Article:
At a south Delhi abortion clinic this week, for example, five of six patients booked for appointments had been accompanied by their mothers-in-law. The clinic director, who did not wish to be quoted by name because of the sensitive nature of the subject, noted the large sign – which must, by law, be posted – saying sex determination was illegal and not offered there. Five of the 200 patients she sees each month are well into their second trimester, when fetal gender can be confirmed, and claim to already have daughters. She turns them away, fearing sex-based termination is their primary motive.
“But others lie, and how can we check? They say they have sons already, and came because of contraceptive failure, and that entitles them to abortion … and there is nothing I can do about that,” she adds.
Abortion has been legal in India since 1971, and safe and cheap terminations are available in government hospitals and private clinics, an accepted part of government's “small families” population-control practice. But the campaign to protect female fetuses presents complicated moral questions for defenders of reproductive rights: It uses language such as “defending the rights of the girl child,” but Indian feminists debate the issue uncomfortably: Is the implication that male fetuses do not have rights? Or have different ones?
Ms. Singh notes an “incoherence” between a woman's right to abortion and the state's restricting her from choosing her child's gender: “We've been struggling with these questions. Choice is individual but the consequences are societal, when the rights of those who survive are also compromised – I'm rendered less wanted and my claims as a citizen are less valid.”
HUMAN TRAFFICKING MEETS THE NEED
The shortage of potential wives is a subject of frequent coverage by the Indian media. And there are alarming stories – particularly from Punjab and Haryana – of human trafficking. Lower-caste women are bought in states such as Jharkhand, where the sex ratio is roughly equal, and then sold for a few hundred dollars in higher-caste communities.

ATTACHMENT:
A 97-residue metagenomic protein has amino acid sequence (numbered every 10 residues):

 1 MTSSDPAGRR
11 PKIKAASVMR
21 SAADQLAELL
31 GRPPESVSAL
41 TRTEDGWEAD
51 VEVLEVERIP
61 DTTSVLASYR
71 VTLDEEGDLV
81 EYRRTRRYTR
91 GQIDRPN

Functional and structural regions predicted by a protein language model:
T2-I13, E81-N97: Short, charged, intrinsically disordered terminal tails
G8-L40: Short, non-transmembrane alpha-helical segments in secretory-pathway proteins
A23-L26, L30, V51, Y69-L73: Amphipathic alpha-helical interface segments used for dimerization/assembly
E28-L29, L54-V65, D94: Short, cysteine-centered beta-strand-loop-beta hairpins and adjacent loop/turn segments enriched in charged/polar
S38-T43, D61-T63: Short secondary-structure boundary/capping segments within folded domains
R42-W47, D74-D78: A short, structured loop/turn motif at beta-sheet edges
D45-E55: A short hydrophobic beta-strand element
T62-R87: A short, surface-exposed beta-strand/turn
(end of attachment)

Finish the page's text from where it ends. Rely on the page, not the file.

There are also reports of a surge in polyandry – of a single woman “married” to all the brothers, or to brothers and uncles, in a family, and kept, essentially, as a sex slave with the sole function of producing sons. Media coverage of the “feticide” issue here is inevitably accompanied by dire predictions that violence against women and other crimes, even terrorism, will rise as frustrated young men lose outlets for their sexual urges.
But activists say this analysis misses the real problem. “I hate this argument – I don't care if men don't find brides; we're talking here about missing women,” Ms. Singh says. “What matters are the social and political entitlements of the women who survive – those of us who made it. It's a devaluation of women manifest in such violent form: Your very sex is so worthless it's being eliminated.”
India's government seems to be waking up to the idea that sex selection is not only a practice of the poor: “Growing economic prosperity and education levels have not led to a corresponding mitigation in this acute problem,” Prime Minister Manmohan Singh said last year. Yet currently there are no policy initiatives – other than soap operas with “feticide” plot lines – aimed at middle or upper-class women.
Ms. John of the Centre for Women's Development Studies argues that clinic raids, bursaries and television ads are not going to stop the sex-ratio slide, when the roots of the problem lie in people's rational decision-making. “If we have no social security system or public health care, and health and education are getting more expensive; if you don't query marriage norms in our society as the successful outcome of parenting; if you don't want to enable daughters to be strong – these are the things that have to change.”
Stephanie Nolen is The Globe and Mail's correspondent in New Delhi.